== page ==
Configuring SharePoint 2013 Central Administration with Kerberos authentication

When you install your first SharePoint 2013 (or 2010) server the first thing that the Configuration Wizard asks you is the authentication method of the SharePoint Central Administration Web Site. It offers you two options to choose from, NTLM and Kerberos. The experienced administrator in you says that kerberos one of course because it’s the more secure and modern one, right? The wizard warns you that there might be more configuration to do, but you continue anyway. The wizard completes successfully and you head on to the Central Administration Web Site, but it won’t open claiming that you don’t have permissions to it. What’s that all about, you ask? Well, that’s the topic of this post so read on…


Once you’ve finished with installing all the prerequisites and binaries the SharePoint Products Configuration Wizard starts. At some point you’ll get to a page titled “Configure SharePoint Central Administration Web Application“, you can find a screenshot below. First you have to specify a port number for the Central Administration Web Site. You can go with the wizard’s randomly generated one or specify your own.SharePoint 2013 Central Administration Kerberos Choice

In Configure Security Settings you choose between NTLM or Negotiate (Kerberos). If you choose NTLM, everything will work just fine. If you wanna go with Kerberos, once you click next, the Wizard warns you saying: “You have chosen to continue using Kerberos with Integrated Windows authentication  Manual configuration steps by a domain administrator will be required to create a Service Principal Name (SPN) in the Active Directory (AD). Do you want to use Kerberos authentication?“. Check out the screenshot below. Clicking Yes the Wizard continues, No will take you back to the previous screen.

SharePoint 2013 Central Adminsitration Kerberos Warning

The problem

The Configuration Wizard finishes without warnings or errors. Time to start the Central Administration Web Site. You click on the shortcut the wizard created and the page won’t open. What to do?

The problem lies with missing Service Principal Names (SPNs) in Active Directory. I’ve blogged about SPNs before, see Publising WSUS eiht a different URL using SSL. Basically, SPNs are records in Active Directory that describe which account is providing which service. For example, I want to access a Web Site that is secured with Kerberos Authentication. When I type in the URL this is what happens:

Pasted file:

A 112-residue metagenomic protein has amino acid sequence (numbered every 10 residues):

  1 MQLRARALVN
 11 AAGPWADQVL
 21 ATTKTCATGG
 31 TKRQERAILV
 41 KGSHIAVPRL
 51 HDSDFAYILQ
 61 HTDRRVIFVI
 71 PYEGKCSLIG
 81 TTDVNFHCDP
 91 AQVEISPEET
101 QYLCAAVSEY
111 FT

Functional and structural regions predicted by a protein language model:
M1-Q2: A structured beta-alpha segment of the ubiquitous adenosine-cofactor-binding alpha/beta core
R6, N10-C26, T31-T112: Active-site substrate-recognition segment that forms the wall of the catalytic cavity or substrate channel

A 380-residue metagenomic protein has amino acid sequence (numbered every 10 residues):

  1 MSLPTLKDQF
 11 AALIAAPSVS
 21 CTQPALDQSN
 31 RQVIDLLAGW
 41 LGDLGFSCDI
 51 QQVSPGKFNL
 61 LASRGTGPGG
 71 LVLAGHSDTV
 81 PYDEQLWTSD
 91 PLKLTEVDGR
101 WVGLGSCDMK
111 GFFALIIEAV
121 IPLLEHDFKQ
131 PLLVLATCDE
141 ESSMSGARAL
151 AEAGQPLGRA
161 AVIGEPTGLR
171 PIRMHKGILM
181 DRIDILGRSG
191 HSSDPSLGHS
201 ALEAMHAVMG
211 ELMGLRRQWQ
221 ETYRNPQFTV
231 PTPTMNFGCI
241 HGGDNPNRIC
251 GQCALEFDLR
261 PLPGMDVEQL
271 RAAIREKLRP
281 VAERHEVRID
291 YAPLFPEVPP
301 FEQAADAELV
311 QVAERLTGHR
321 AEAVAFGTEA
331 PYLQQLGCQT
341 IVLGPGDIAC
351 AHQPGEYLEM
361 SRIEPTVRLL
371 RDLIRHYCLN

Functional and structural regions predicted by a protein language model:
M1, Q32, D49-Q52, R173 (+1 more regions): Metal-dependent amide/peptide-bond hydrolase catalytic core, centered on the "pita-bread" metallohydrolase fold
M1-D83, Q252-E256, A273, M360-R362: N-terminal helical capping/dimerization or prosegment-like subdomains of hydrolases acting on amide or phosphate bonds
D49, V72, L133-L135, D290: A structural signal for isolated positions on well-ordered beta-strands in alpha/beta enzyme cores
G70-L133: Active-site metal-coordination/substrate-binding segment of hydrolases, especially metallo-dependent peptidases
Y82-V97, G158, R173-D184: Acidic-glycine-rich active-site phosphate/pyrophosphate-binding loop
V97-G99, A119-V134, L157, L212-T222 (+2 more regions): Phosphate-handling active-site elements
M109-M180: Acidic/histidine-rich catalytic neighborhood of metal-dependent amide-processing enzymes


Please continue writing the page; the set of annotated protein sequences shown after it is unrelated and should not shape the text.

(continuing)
1. The system will lookup who “owns” an SPN for that URL.
  2. If not found, fail.
  3. If found, it creates the necessary Kerberos tickets and the authentication proceeds.

Kerberos also requires the site to have a valid SSL certificate and that the site is used over HTTPS. In addition, the Central Administration site needs to be in the Local Intranet Sites Zone.

The Solution

You get Kerberos functioning by configuring three things:

  1. Configure SSL for the Central Administration Web Site
  2. Add the site to the Local Intranet Zone in Internet Explorer
  3. Create Service Principal Names (SPNs)

Configuring the Central Administration Site to use SSL

Kerberos requires that the site is viewed over SSL (HTTPS), configuring this is not the topic of this post. So just do it. 🙂

Add the Central Administration Web Site to the Local Intranet Zone in Internet Explorer

For Kerberos to function, you need to add the Central Administration Web Site to the Local Intranet Sites Zone in Internet Explorer. You can do this either manually or via Group Policy. This also is not in the scope of this article, so just go ahead and do it. 🙂

Creating Service Principal Names (SPN)

Here are the steps to configure SPNs for the Central Administration Web Site.

SPNs are configured with a tool called setspn.exe. With this tool you can create, search and delete SPNs in Active Directory. You will need proper permissions to modify the actual accounts in question.

What you need to do is create SPNs for the URLs of the Central Administration Web Site for the Active Directory Account that runs the site. The account that runs the site is the SharePoint Farm’s Farm Account. You configured this in the Configuration Wizard, remember?

You can get to the information and properties of the Central Administration Web Site with these PowerShell commands. The first one gets the Central Administration Web Site. The second one displays the basic properties. All the rest can be found in the $cawebapp object.

$cawebapp = Get-SPWebApplication -IncludeCentralAdministration | `
where {$_.DisplayName -like "SharePoint Central Administration v4"}


Here’s an example how to configure SPN for the URL for the account domain\spfarm. You can configure this for both the long (FQDN) and the short name of the site.

setpspn -s http/sp1 domain\spfarm
setpspn -s http/ domain\spfarm

That’s all there is to it. Now your system knows what to do to provide Kerberos Authentication for your SharePoint Central Administration Web Site.

But wait, there’s more. I believe that at some point, you’d want to change the address of the Central Administration Web Site to something else than the actual server name running the site, right? Well, then all this breaks again. In that case, things need to be configured inside SharePoint also. I’ll get back to that later…

Leave a Reply

Your email address will not be published. Required fields are marked *

Please, do the math and help fight spam * Time limit is exhausted. Please reload the CAPTCHA.